A Rogue’s Deadly Redemption by Jeannie Ruesch – Cover Reveal & Giveaway


This post is part of the Cover Reveal for A Rogue’s Deadly Redemption by Jeannie Ruesch. Jeannie will award a $20 Gift Card to Amazon or B&N to a randomly drawn winner via rafflecopter during the tour. She is also holding a contest on her website: Enter to win a Keurig machine at Jeannie Ruesch’s Coffee, Tea and Reads. Click on the tour banner for more chances to enter the Rafflecopter.

Scandal forced Lady Lily Melrose into an untenable decision: marry the man she wanted but who wanted someone else or leave her home for America. She gambled and stayed. Now, almost four years later, Lily is ready to gamble again—on a future that means leaving her neglectful, absent husband behind. But when a deadly adversary threatens them both, Lily realizes how little she understood about her husband—and her marriage. She’s faced with another impossible choice: leave the man she loved to face certain death or stay and fight to help him deliver on a promise he no longer remembers.

Robert Melrose was raised as the forgotten third-born son with no future—without even the label of black sheep to keep him respectable. Not content with obscurity, he cultivated his own path to power, aligning himself with London’s underworld, where betrayal is deadly. But when an accident wipes away his past, Robert can’t remember who he is or what he’s done. What he does know is that his wife, Lily, evokes a strong need inside—a need to prove he’s better than his past. But when his past becomes a present danger, Robert must choose: gain the trust and love of the woman intent on leaving or let her walk away from him and the danger that might cost both their lives.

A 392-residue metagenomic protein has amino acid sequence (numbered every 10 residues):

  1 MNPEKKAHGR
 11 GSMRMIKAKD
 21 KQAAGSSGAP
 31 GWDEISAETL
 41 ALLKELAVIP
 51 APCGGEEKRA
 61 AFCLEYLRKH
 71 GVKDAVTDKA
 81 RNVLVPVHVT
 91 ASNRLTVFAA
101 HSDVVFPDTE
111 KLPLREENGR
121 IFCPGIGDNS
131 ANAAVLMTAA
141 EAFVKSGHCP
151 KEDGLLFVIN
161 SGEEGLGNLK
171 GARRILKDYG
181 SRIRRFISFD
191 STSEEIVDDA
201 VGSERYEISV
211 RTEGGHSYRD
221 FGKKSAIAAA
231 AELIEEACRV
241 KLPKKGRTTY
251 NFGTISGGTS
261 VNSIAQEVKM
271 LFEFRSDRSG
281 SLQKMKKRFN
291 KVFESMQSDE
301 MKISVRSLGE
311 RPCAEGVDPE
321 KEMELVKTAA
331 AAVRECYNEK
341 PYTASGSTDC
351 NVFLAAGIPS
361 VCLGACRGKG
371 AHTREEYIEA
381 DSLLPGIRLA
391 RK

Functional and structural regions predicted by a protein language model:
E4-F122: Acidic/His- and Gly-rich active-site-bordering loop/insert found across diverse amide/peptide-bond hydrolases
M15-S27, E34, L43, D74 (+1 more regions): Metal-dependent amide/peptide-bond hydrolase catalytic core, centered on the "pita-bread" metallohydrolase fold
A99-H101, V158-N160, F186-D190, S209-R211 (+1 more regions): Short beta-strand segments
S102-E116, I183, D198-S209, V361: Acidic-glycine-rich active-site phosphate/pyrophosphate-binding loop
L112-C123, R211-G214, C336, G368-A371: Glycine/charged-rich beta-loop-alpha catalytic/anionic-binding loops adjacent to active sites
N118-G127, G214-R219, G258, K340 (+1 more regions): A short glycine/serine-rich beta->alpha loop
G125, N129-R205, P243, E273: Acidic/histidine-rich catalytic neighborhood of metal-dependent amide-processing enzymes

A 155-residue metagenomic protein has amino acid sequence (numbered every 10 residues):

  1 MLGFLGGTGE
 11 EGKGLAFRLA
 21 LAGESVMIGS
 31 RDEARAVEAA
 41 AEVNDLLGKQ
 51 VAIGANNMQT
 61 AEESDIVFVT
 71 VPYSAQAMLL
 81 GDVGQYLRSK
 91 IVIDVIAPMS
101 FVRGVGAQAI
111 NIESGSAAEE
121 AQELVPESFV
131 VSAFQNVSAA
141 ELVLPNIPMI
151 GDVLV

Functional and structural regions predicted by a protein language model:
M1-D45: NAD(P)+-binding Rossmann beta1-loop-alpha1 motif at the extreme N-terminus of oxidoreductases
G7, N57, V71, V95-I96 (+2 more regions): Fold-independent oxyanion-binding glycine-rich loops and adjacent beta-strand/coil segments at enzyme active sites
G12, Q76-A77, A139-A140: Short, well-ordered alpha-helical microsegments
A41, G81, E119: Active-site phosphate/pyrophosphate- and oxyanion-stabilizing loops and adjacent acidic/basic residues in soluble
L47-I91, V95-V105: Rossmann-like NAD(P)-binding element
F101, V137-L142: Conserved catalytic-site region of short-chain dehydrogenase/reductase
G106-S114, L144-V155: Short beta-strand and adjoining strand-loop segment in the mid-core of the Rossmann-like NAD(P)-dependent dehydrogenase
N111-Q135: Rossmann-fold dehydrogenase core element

About the Author:

Jeannie Ruesch wrote her first story at the age of the six, prompting her to give up an illustrious, hours-long ambition of becoming a Dallas Cowboy Cheerleader and declare that writing was her destiny. That journey to destiny took a few detours along the way, including a career in marketing and design.

Her first novel, a fairy-tale like historical romance, was published in 2009, but the darker side of life always captivated her. After a dinner conversation with friends about the best way to hide a dead body, she knew she had to find a way to incorporate suspense into her writing. (The legal outlet for her fascination.) Today, she continues writing what she loves to read—stories of history, romance and suspense. She lives in Northern California with her husband, their son and an 80 pound lapdog lab named Cooper. She can be visited at www.JeannieRuesch.com or found regularly on Twitter or Facebook.

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Friday Spotlight: Jeannie Ruesch


In reading the information given to my by this fabulous website and what I could talk about in my spotlight essays, I noticed (now, of course after I’ve talked about underwear and sex scenes) that they mention this is my chance to tell readers what’s important to me. So I thought I would end my spotlight week with something a little more serious: what I’ve learned over the years, in writing, in life, that helps me meet my goals.